2. R.G Taylor, Rubber bearings in base-Isolated structures- A summary paper, Bulletin of the New Zealand national society for earthquake engineering, Vol.24,No. 3, September 1991

      Horizontal Displacemnt (mm)

      Axial Stress (N/mm2)

      Fig.17 Comparison of Horizontal displacement among three geometries








      0.0 5.0 10.0 15.0 20.0 25.0

      Horizontal displacement (mm)

      Fig.18 Stress V/s Displacement for Circular isolator

      The finite element solution revealed that the circular model of bearing could take maximum displacement compared to other two geometries without failure. Fig.6.18 shows the stress diagram for the circular model plotted against the displacement.


Three geometries were considered in the study with equal base area but different shape factors defining their geometries. The study on the geometry of the isolators revealed the following conclusions.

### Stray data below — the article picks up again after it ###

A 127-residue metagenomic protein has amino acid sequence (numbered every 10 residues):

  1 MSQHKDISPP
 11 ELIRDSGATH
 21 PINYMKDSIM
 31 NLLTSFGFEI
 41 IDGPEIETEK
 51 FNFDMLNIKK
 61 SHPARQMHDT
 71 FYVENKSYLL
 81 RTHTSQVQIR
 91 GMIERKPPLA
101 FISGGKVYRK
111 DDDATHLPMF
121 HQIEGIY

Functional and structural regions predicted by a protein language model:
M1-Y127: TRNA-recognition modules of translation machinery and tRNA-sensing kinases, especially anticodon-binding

• The isolators take the load until it meets the limit of stability and thereafter it fails

  • The circular isolator can be replaced with the rectangular isolator with same base area

  • Among the three geometries considered with equal base area, circular bearings give the best performance

  • Higher value of shape factor can be recommended for isolators

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  3. Vasant A. Matsagar&R.S. Jangid Influence of isolator characteristics on the response of base-isolated structures,

    Department of Civil Engineering

  4. TIAN Xue Min, LU Ming, Design of Base-Isolated Structure with Rubber Bearing, The 14th World Conference on Earthquake Engineering. October12- 17,2008, Beijing, China

  5. J.M.Kelly, A. Calabrese & G. Serino, Design criteria for Fiber Reinforced Rubber Bearings,15th World Conference of Earthquake Engineering,2012